One Reason to Like Recent Fiction

I love classic literature that was written decades or centuries ago. But one advantage of more recent lit is that it features more women and people of color in prominent professions — such as medicine, law, academia, the media, and politics.

Older fiction has mostly white males as doctors, attorneys, professors, publishers, etc. — which of course reflected real life at the time. Female and “minority” characters tended to be homemakers, secretaries, laborers, craftspeople, servants, governesses, one-room-schoolhouse teachers, and so on — with many of them frustrated that societal norms didn’t allow them better job opportunities.

Obviously, long-ago classics featured some exceptions — including preacher Dinah Morris in George Eliot’s Adam Bede, journalist Henrietta Stackpole in Henry James’ The Portrait of a Lady, and the title characters in Mark Twain’s historical novel Personal Recollections of Joan of Arc and Eugene O’Neill’s play The Emperor Jones. But those cases were relatively rare — and the characters were often “punished” in some way for their prominence, or eventually became stay-at-home wives/mothers.

Which reminds me that Anne Shirley of Anne of Green Gables and its many sequels is a brilliant girl who later becomes a teacher and college student (in that order) — but then ends up as a homemaker. She is happily married (to Dr. Gilbert Blythe), a great mother, and an admired person who retains intellectual interests, but it’s all a bit disappointing after her early promise. L.M. Montgomery’s Anne novels were set during a time of more restricted gender roles, but the author did break the mold by having the title character in her semi-autobiographical Emily trilogy become a professional writer.

Sometimes, women and people of color in older novels fared okay if they were prominent in the arts or entertainment fields. For instance, while her life was by no means perfect, renowned opera singer Thea Kronborg did pretty well for herself in Willa Cather’s The Song of the Lark.

Accomplished women often felt/still feel that they have to choose between professional success and marriage/parenthood, while men have less trouble attaining both. That’s of course the case in fiction as well as real life.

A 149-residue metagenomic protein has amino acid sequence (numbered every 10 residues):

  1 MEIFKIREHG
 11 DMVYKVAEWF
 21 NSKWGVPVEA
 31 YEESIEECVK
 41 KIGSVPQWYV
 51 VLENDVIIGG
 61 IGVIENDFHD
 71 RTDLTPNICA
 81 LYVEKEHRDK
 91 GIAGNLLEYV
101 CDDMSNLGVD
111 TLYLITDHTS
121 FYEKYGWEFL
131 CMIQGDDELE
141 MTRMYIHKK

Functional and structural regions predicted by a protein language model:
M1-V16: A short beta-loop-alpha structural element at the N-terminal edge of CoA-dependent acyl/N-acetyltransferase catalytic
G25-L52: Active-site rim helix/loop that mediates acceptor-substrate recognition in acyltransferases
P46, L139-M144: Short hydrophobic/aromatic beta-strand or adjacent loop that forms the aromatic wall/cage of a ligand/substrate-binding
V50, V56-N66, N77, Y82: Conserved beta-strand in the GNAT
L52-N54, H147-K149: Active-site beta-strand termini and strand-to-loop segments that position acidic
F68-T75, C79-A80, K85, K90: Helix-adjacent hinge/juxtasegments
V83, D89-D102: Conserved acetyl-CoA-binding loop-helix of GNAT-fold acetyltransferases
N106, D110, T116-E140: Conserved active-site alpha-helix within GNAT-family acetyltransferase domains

Life can also be hard for the rare females and “minorities” who don’t know “their place” in novels written recently but set in earlier times. For instance, Tracy Chevalier’s Remarkable Creatures co-stars amateur fossil hunter Mary Anning, whose expert 19th-century work was mostly dismissed because of her gender (and because she was working-class). Madison Smartt Bell’s All Souls’ Rising features Haitian revolutionary Toussaint Louverture, a brilliant military and political leader who couldn’t indefinitely overcome overwhelming odds.

Obviously, tons of recent books that are not historical novels feature women and people of color in prominent jobs. I’ll name just a few.

Female professors? In such works as Alison Lurie’s Foreign Affairs (Virginia Miner) and Margaret Atwood’s The Robber Bride (Tony Fremont), while academics in Zadie Smith’s On Beauty include female prof Claire Malcolm and black prof Monty Kipps.

Wole Soyinka’s The Interpreters focuses on several young Nigerian intellectuals in various fields, while Terry McMillan’s novels include African-American women such as Stella Payne (a stockbroker in How Stella Got Her Groove Back) and Savannah Jackson (a TV producer in Waiting to Exhale).

In the health-care field, we have pharmacist Zandy and psychiatrist-in-training Clarissa in Steve Martin’s The Pleasure of My Company — among many other examples of medical people populating recent novels.

We also have attorney Reggie Love in John Grisham’s The Client, prominent law-enforcement agent Julia Sorenson in Lee Child’s Jack Reacher novel A Wanted Man, computer wiz Kat Potente in Robin Sloan’s Mr. Penumbra’s 24-Hour Bookstore, politician Alma Coin in Suzanne Collins’ The Hunger Games trilogy, and publisher Erika Berger in Stieg Larsson’s “Millennium Trilogy” (The Girl With the Dragon Tattoo, etc.).

Who are some of your favorite female and “minority” characters holding prestigious positions in both recent and older literature?

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